Archives - Gender





2021: My Journey in Books, Part II

American History and Politics America is a place to which I am glued, Extinction Rebellion-like, despite my better judgement. The events of January 6th at the U.S. Capitol, followed by Trump’s characteristically ignominious...



2021: My Journey in Books, Part I

It was another peculiar year played out under the shadow of Covid, from winter lockdown to summer freedom, to the Omicron surge – larger, yet less virulent, than ever – that leaves us cautious yet hopeful for something like...



10 Books for 2020

10. Daniel Immerwahr, How to Hide an Empire: A History of the Greater United States (Macmillan: 2019) The traditional “logo map” of the United States is far more interesting for what it omits than what it shows. From this...



Naomi Osaka Picks Up the Baton: The Trailblazing History of Women’s Tennis

As her opponent jettisoned a final backhand into the net, Naomi Osaka let out a guttural roar of delight - “COME ON!” - puffed her cheeks, and stared towards the heavens. Two years on from her first Grand Slam triumph at Flushing...



Can Democrats avert the Trumpocalypse?

Review: David Frum, Trumpocalypse: Restoring American Democracy (HarperCollins, 2020) There are 99 days to go until the 2020 United States presidential election. Having privileged economic imperatives over public health, many...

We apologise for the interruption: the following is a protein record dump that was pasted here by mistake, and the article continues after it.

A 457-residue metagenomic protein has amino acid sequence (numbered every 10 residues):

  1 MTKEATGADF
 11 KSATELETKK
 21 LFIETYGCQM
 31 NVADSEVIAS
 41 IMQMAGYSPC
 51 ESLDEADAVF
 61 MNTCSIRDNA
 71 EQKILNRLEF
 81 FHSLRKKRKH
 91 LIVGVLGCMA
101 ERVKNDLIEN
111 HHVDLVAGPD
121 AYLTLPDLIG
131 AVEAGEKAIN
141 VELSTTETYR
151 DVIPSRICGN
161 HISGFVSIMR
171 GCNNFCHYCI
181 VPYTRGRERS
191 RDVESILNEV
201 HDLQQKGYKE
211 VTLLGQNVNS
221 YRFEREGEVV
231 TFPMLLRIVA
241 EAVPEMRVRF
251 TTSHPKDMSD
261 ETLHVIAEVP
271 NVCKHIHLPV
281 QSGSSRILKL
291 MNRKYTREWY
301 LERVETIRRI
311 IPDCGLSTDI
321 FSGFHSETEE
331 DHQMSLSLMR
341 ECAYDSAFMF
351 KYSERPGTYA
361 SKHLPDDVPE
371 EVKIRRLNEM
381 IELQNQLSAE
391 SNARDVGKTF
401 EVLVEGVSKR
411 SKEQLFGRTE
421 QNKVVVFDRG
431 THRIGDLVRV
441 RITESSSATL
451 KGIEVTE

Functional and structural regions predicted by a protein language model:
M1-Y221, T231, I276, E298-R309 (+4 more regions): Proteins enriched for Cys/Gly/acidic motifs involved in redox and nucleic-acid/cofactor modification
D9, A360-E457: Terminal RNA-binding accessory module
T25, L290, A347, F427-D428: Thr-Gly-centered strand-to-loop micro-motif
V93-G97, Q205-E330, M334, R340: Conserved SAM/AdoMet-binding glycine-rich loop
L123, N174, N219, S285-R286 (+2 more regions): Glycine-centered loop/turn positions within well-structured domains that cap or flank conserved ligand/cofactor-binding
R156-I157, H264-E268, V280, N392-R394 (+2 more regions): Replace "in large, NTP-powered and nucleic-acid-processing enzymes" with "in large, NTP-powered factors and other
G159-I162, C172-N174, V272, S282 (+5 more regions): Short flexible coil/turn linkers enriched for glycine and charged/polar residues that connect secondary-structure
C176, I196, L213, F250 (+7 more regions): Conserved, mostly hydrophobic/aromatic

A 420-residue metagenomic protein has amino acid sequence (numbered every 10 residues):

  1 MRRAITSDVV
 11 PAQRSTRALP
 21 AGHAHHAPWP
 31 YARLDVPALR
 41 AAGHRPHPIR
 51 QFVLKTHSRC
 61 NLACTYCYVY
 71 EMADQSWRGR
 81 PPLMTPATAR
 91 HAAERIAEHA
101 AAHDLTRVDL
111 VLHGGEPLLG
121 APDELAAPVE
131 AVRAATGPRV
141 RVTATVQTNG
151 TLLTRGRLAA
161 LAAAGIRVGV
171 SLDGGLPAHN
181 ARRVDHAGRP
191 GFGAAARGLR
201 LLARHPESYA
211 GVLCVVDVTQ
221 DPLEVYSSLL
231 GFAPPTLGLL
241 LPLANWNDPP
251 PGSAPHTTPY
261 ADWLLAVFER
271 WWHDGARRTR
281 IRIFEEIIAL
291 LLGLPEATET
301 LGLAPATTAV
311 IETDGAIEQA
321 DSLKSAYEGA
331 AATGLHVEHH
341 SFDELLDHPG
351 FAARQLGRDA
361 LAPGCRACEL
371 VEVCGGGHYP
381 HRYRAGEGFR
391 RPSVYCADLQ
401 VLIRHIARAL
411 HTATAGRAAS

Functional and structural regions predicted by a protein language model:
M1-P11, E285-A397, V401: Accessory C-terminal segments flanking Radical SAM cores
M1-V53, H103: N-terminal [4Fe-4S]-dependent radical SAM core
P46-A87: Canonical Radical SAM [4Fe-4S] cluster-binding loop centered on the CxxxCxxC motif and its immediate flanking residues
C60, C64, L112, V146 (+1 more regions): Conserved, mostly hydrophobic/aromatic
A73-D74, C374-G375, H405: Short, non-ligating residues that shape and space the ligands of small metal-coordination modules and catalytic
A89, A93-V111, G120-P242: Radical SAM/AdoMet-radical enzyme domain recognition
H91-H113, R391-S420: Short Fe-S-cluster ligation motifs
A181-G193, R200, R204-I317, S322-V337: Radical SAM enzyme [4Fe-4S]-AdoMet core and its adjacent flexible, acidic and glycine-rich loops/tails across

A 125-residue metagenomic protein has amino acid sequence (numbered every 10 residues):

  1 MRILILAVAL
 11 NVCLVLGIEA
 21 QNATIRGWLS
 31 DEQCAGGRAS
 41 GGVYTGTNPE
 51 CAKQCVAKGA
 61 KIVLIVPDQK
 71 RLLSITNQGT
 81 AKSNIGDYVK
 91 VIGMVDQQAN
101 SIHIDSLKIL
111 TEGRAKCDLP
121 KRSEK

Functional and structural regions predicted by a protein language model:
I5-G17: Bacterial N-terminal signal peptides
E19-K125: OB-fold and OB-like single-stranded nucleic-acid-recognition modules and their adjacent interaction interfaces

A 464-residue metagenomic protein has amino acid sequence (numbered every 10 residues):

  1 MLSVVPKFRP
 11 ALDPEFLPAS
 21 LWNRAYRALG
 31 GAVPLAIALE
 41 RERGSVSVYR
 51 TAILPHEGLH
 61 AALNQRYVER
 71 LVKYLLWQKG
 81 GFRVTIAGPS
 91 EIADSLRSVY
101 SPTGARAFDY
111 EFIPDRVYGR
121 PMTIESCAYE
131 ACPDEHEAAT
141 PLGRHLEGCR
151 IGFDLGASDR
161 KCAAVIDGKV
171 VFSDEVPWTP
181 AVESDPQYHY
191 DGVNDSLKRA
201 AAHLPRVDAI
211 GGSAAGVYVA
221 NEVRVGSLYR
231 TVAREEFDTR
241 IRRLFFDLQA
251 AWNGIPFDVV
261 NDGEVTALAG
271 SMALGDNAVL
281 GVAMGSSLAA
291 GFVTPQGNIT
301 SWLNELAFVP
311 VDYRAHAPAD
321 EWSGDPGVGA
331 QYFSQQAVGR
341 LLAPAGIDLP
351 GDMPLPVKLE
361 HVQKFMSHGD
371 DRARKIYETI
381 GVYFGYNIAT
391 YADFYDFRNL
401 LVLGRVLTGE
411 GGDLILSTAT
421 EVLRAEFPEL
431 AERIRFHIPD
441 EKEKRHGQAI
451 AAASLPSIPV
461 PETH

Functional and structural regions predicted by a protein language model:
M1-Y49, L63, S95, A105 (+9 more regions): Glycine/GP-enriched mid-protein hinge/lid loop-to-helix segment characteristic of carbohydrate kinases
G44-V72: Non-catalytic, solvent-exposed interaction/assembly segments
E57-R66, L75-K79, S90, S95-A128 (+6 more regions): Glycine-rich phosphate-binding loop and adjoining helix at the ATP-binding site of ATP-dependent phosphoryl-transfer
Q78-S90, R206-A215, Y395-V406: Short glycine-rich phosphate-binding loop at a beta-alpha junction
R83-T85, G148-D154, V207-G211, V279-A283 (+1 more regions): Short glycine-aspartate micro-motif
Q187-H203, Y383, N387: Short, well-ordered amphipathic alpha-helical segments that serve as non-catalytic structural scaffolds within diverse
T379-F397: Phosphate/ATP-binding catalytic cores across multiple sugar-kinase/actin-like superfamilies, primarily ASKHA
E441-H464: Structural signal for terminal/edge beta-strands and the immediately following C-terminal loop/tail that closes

Male, pale and stale: The optical problem of Britain’s political response to Covid-19

What unites every one of the eight Cabinet ministers that has participated in one of Downing Street’s daily coronavirus briefings? They are men. Despite highly relevant briefs – the Home Office (Priti Patel); Work and Pensions...



My 10 Book Countdown for 2019

10. Serhii Plokhy, Chernobyl: History of a Tragedy (Penguin Books, 2019) The central message of Serhii Plokhy’s sensitive account of the April 1986 Chernobyl reactor explosion is simply how avoidable it was. Drawing extensively...